November 5th, 2008
01:23 AM ET

When a kid says 'I want to be president'

Roland S. Martin
AC360° Contributor
CNN Political Analyst

Obama will be sworn in January 20th, 2009. It will mark the 100th anniversary of the National Association for the Advancement of Colored People.

Obama got his start in politics in Springfield, Illinois. It was a race riot in Springfield, Illinois that led to the creation of NAACP.

For African Americans, when their children say, 'I want to be a doctor,' 'I want to be a lawyer,' 'I want to be a politician,' 'I want to be an astronaut,' they can always point to an African American who achieved it. Whenever a kid says,' I want to be president,' I literally saw black parents say, son, or daughter, you might think of being something else. I have nine nieces and four nephews. When I talk to them I can actually say, 'Yes, you can,' and mean it.

Filed under: 2008 Election • Barack Obama • Roland S. Martin
soundoff (92 Responses)
  1. lampe

    Roland: I had wished you had said, " Now all little children, either AA or little girls can grow up to be POTUS, orV.P." After all you do have a little girl in your life don't you uncle Ro Ro. wouldn't it be nice for her to understand as either a AA child, or as a girl she can do anything. But, wait then again, you might have to explain to her Why, it is that you said some pretty nasty things about HRC, and Gov. Palin Right? Although I don't agree that this was just a good moment for AA, I think it was a good moment for americans, and by not saying that also, you are taking away something I would think to be very important to President Elect Obama, because after all he is not President Obama, until Jan. 20th 2009.

    November 5, 2008 at 4:24 am |
  2. Dave

    Why the constant racial mantra - first African-American? Let's be accurate in our reporting... Sen. Obama will be the first half white, half black or bi-racial president. That may not be as glamorous a title, but most correct.

    November 5, 2008 at 4:15 am |
  3. Ray Kinserlow

    It's really quite simple, no-drama-obama pitched a perfect game.

    Ray Kinserlow
    Lubbock, Texas

    November 5, 2008 at 4:15 am |
  4. mary a

    oh and when you live in a community filled with violence. when you can't go to sleep because the rats are feasting and someone is running on your roof because there is a police chase. the day i never see s.w.a.t. again will not come soon enough. discrimination and poverty is very much alive. i'm not sure if it would be much better or worse if i was to be a native.

    November 5, 2008 at 4:12 am |
  5. mary a

    to that sarah person. you don't have to get it. it's not because you're not educated. you know understanding something at the same time as others is not really what it's made up to be. you'll find your own meaning in all this and i'm sure from your post that it will differ from those of others. i'm glad that obama's speech tonight was for people like you...and also for me as well.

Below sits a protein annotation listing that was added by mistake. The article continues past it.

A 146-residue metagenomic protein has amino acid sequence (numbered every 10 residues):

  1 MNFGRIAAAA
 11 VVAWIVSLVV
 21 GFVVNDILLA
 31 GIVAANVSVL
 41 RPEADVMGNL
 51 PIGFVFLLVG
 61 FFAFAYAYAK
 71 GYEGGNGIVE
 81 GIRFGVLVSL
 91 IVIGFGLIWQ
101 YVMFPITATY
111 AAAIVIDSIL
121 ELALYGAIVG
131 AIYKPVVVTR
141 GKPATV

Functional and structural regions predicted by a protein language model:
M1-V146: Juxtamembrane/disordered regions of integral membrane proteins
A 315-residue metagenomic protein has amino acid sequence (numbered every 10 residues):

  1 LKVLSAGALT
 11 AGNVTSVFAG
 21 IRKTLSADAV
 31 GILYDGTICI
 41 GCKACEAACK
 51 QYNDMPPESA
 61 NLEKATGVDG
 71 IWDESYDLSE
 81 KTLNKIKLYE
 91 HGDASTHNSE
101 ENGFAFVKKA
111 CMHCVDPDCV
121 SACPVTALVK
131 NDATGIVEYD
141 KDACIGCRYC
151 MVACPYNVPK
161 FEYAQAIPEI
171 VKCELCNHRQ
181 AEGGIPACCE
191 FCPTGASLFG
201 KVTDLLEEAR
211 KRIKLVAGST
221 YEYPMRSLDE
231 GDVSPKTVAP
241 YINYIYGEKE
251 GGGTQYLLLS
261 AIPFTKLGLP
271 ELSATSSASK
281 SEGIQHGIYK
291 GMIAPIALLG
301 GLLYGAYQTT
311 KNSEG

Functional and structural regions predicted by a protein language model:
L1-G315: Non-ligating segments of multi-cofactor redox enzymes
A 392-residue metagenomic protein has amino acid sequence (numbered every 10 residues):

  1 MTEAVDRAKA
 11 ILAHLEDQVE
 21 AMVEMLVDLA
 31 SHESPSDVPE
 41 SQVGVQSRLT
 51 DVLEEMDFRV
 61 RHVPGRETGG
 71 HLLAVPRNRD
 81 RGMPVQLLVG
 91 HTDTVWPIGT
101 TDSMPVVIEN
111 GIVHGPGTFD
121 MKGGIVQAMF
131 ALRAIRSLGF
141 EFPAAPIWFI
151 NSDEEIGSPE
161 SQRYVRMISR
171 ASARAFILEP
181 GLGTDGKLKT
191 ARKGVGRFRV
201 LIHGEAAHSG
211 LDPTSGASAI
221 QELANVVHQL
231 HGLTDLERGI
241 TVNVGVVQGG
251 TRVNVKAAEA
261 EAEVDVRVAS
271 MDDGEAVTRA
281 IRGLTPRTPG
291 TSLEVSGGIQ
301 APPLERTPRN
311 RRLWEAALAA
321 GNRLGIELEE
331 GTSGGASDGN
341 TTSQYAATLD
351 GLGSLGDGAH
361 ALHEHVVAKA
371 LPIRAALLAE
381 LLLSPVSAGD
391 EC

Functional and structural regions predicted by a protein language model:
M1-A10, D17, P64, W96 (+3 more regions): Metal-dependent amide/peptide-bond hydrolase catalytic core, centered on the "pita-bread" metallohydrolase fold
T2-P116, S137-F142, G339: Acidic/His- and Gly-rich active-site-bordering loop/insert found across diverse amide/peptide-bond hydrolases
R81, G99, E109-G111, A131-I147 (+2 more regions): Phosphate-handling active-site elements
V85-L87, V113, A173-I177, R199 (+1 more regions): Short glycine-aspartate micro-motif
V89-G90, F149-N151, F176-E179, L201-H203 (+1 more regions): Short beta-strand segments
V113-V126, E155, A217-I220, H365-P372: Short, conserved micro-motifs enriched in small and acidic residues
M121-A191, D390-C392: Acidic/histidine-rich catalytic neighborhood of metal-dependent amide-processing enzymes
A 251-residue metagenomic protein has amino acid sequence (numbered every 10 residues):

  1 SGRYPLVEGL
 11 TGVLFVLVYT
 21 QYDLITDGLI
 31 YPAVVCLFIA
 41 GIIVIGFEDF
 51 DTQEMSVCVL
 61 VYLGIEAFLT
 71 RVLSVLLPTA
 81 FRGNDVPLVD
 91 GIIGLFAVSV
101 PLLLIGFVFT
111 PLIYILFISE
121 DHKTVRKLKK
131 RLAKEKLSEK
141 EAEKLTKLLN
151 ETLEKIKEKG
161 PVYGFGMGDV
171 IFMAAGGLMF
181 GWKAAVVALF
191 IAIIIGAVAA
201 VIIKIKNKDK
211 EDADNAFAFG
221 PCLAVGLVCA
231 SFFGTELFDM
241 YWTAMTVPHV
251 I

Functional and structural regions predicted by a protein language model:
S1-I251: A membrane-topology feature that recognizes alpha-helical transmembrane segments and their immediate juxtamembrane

i had never known racism as much as i did until i came to canada...the land of the free when i was a toddler. up until then my limited understanding of politics and elections back home, understanding about ethnic tensions between south-north-east-west ghana, our embrace of immigration from other african countries (some due to refugee status and wars in neighbouring countries) which was the start of our dissolving borders, and my one encounter with a muslim man (folk tales of muslim men stealing young children) and participating in atrocious actions of discrimination as a tender kid...i would say that i never knew much about seeing differences between myself and an other. then i came to canada and i was told i was too dark and spoke bad afrikaan by a jamaican, to which i responded in english and told him that the official language in my country was english because we were colonized by the brits, that i even knew french and many other languages, and that i looked just like him. i'm sure i made that older grade 8 look a fool...but that wasn't my intention. the next one came when i was in 5/6th grade and i was taking the bus at a very big subway station and an old jewish lady called me a slur (to which i told her that my ancestors had never been enslaved. we're royalty back home...and our family history is well known...but of course ignorance is bliss of rsome people), told me that i should get off the bus because i can't be in the same space as her, i can't look at her because she would go blind, and that i can't breathe her air. i can still hear the silence and see the shock from the passangers on that bus. i didn't get it then, but i certainly learned to get it. you get to understand it sarah when you're one of the 10 black kids out of 800 at your wealthy arts school because your parents have a dream of a future for you although you live in metro housing...you're poor...you can't afford food...you can't afford clothes...you freeze in the winter...you've never been to the dentist...and you'll never be like some of the kids you go to school with. when you're the best student in the class but you get overlooked...and you don't have the money to go to college/university so you have to work for years and years and dream of a future of when you can. yeah it's all life. like i said before you don't have to get it. people are understanding the reality. it happened in the past, and it's happening now. i've always been a community volunteer and a politician at heart. i know i can do this now. i know i can go to the best schools in the world even if i may not have the money. I CAN DO THIS. YES WE DID.